Canon unveils 120-megapixel camera sensor

DSLR maker unveils 13,280 x 9,184 sensor - but don't expect it to arrive in cameras anytime soon

Barry Collins
24 Aug 2010

Canon claims to have developed a digital camera sensor with a staggering 120-megapixel resolution.

The APS-H sensor - which is the same type that is used in Canon's professional EOS-1D cameras - boasts a ridiculous resolution of 13,280 x 9,184 pixels. The CMOS sensor is so densely packed with pixels that it can capture full HD video on just one-sixtieth of the total surface area.

Processing such enormously high resolution images should, by rights, cripple the average camera. However, Canon claims it would be possible to shoot 9.5 frames per second with the new sensor "by modifying the method employed to control the readout circuit timing". Whether the camera could buffer such high resolution images in its memory is another matter altogether.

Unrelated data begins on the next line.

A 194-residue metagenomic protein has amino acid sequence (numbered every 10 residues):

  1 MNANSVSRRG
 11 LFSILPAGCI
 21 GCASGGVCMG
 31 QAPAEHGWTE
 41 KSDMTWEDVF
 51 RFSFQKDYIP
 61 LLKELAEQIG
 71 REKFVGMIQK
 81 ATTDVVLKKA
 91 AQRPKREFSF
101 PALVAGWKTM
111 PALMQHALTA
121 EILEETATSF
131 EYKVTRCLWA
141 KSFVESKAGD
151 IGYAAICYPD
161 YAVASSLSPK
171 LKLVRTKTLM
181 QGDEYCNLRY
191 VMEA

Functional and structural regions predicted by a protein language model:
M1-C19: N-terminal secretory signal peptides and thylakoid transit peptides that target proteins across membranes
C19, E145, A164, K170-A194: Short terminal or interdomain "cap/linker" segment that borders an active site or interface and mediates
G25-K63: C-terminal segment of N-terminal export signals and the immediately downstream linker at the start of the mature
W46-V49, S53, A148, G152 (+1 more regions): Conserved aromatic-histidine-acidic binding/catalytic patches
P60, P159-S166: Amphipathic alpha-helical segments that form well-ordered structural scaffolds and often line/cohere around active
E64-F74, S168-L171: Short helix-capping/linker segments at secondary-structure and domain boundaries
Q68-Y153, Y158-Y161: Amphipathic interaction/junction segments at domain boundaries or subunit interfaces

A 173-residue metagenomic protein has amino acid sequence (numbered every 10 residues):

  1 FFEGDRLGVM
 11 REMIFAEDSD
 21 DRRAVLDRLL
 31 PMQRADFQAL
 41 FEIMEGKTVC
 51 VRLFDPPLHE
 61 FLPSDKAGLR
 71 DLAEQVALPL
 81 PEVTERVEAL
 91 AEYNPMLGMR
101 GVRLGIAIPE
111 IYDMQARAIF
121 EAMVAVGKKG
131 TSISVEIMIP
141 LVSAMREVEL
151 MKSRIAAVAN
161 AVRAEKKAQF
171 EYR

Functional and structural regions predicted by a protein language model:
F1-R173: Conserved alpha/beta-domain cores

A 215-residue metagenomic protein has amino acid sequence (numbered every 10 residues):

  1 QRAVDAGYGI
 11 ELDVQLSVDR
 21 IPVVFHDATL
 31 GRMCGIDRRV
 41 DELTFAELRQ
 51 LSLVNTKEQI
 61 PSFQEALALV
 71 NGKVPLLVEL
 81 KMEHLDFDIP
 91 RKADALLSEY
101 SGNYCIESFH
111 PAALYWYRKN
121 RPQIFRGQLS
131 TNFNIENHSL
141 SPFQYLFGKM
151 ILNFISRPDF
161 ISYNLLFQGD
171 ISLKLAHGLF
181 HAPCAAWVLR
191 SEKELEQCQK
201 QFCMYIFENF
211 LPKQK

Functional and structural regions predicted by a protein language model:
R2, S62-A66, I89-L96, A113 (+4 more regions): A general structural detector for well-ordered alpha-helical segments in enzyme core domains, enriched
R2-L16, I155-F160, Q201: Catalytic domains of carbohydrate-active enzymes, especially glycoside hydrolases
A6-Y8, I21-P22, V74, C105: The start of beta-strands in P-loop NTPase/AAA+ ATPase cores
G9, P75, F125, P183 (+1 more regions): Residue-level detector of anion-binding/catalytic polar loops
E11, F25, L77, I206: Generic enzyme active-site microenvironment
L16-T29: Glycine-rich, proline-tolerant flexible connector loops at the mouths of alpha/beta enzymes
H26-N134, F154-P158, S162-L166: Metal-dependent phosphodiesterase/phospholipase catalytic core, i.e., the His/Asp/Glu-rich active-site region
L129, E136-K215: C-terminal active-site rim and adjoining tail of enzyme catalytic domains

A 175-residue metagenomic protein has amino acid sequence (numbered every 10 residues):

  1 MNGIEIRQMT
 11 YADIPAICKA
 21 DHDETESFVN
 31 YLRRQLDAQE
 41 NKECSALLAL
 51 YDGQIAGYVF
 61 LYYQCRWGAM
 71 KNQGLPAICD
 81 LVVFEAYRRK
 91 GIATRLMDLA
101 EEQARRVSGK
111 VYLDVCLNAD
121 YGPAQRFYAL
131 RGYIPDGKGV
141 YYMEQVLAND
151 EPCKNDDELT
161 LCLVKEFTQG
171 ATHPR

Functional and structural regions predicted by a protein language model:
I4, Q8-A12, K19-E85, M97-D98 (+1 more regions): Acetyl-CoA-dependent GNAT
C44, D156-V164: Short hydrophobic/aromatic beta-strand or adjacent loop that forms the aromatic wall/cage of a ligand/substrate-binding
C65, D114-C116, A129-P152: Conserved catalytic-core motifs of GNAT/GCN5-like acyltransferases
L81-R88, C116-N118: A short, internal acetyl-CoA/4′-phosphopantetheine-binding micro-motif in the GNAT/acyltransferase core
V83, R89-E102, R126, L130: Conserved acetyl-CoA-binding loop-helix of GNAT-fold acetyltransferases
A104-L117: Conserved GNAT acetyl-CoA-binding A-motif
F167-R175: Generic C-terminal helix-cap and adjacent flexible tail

Canon 120-megapixel sensor

The 120-megapixel sensor has seven and a half times as many pixels as the company's current top dog, the 16-megapixel sensor found in the 1D.

However, those expecting an enormous boost in image resolution in the near future are set to be disappointed. The company unveiled a 50-megapixel CMOS sensor in 2007, but that has yet to arrive in a DSLR.

"While we have no plans for a consumer product [containing the 50-megapixel sensor], we are looking at it for commercial products," a Canon spokesperson told PC Pro, with medical imaging devices among the likely uses.

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